Friday, November 18, 2005

The Terrible Odds of Syntax

A reading from the book of Strunk and White:

Clarity, clarity, clarity. When you become hopelessly mired in a sentence, it is best to start fresh; do not attempt to fight your way through the terrible odds of syntax. Usually what is wrong is that the construction has become too involved at some point; the sentence needs to be broken apart and replaced by two or more shorter sentences.

Muddiness is not merely a disturber of prose, it is a destroyer of life, of hope: death on the highway caused by a badly worded roadsign, heartbreak among lovers caused by a misplaced phrase in a well-intentioned letter, anguish of a traveler expecting to be met at a railroad station and not being met because of a slipshod telegram. Usually we think only of the ludicrous aspect of ambiguity; we enjoy it when the Times tells us that Nelson Rockefeller is "chairman of the Museum of Modern Art, which he entered in a fireman's raincoat during a recent fire, and founded the Museum of Primitive Art." This we all love. But think of the tragedies that are rooted in ambiguity; think of that side, and be clear! When you say something, make sure you have said it. The chances of your having said it are only fair.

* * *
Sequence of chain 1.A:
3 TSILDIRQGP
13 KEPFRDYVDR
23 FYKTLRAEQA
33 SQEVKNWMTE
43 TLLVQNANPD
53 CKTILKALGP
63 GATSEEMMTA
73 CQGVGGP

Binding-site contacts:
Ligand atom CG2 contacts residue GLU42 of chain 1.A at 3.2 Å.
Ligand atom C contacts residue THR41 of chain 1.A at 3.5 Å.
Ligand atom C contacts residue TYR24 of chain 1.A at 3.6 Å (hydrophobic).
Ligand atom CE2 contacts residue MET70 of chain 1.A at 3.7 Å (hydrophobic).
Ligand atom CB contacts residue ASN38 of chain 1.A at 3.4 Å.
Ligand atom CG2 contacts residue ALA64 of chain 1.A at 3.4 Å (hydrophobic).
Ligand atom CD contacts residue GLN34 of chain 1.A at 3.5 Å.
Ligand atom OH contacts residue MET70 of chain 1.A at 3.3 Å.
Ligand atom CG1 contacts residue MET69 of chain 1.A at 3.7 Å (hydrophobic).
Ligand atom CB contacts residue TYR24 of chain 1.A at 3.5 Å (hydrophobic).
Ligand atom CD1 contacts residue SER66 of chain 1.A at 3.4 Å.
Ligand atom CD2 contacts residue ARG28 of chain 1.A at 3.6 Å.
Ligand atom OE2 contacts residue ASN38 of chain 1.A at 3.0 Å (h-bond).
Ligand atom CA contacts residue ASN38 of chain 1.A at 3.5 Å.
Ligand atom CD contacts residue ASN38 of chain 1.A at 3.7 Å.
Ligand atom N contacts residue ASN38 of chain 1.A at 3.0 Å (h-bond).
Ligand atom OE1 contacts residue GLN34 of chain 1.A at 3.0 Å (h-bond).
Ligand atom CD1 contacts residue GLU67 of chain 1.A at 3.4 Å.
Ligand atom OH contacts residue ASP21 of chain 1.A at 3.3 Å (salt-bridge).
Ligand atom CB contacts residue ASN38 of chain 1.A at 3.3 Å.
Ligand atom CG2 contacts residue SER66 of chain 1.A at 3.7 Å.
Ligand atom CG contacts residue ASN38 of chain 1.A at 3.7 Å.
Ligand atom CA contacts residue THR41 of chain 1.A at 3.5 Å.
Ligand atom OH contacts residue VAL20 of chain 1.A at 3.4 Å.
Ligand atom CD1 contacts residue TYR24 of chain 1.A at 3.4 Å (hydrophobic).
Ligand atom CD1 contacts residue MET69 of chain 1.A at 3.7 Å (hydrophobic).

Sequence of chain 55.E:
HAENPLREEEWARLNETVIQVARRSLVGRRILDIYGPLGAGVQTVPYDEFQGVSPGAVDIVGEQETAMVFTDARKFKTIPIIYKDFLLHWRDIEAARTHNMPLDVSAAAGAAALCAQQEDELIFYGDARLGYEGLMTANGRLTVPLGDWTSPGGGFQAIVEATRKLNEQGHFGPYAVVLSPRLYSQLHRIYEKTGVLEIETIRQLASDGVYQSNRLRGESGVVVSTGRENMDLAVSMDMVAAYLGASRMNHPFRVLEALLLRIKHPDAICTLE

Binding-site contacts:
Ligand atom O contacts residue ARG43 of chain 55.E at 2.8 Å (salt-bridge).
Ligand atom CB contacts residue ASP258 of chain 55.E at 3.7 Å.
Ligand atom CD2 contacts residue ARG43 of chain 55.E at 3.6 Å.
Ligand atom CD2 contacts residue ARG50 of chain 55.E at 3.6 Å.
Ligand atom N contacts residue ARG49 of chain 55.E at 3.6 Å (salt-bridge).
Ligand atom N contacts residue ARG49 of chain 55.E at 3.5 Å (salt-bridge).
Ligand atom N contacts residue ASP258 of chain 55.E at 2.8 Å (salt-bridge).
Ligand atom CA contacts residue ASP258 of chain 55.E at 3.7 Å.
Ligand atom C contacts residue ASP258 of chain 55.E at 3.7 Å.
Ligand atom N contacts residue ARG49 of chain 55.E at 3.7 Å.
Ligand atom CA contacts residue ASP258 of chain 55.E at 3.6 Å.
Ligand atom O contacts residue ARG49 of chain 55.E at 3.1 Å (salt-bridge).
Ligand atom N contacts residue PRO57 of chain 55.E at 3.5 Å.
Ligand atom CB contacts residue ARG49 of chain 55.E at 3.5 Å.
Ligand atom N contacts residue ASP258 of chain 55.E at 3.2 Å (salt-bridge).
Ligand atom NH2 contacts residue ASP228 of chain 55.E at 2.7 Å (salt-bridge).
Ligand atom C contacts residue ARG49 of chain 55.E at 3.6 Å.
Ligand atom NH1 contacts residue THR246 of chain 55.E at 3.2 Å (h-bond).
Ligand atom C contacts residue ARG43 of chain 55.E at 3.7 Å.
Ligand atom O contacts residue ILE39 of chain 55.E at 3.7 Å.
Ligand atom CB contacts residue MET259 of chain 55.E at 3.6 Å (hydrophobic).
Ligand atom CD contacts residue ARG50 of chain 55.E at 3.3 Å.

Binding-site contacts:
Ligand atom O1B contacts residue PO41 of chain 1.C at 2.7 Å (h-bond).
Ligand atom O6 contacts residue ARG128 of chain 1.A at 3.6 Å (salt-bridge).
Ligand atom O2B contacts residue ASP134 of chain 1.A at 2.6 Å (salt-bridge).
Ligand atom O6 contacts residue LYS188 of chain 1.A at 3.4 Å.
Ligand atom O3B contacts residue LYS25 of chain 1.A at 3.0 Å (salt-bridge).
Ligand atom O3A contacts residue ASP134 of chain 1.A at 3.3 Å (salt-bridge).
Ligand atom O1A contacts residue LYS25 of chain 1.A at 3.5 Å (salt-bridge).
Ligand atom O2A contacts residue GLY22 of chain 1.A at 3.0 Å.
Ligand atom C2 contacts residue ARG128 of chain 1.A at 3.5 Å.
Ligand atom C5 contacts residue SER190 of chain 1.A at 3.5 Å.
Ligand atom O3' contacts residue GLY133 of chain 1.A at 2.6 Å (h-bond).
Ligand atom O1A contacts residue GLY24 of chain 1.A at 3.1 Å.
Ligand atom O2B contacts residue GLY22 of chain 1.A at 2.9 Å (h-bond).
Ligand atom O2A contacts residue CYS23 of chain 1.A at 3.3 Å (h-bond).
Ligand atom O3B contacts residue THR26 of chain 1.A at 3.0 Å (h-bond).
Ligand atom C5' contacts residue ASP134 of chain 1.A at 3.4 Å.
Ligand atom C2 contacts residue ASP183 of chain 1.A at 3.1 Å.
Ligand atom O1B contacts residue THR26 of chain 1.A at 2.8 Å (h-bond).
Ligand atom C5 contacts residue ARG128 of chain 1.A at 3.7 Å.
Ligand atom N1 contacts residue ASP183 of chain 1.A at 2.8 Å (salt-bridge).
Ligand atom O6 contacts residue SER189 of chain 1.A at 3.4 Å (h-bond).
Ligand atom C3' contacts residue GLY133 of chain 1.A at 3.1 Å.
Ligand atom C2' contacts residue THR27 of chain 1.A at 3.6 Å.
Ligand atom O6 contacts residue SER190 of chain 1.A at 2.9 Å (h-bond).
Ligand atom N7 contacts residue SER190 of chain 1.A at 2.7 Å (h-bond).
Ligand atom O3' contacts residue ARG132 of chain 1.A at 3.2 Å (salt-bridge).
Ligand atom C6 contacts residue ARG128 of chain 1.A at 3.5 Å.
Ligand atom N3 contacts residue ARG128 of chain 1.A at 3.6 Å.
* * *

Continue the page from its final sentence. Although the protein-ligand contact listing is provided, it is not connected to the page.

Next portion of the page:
Or heinously poor, I suppose, if you're George Bush.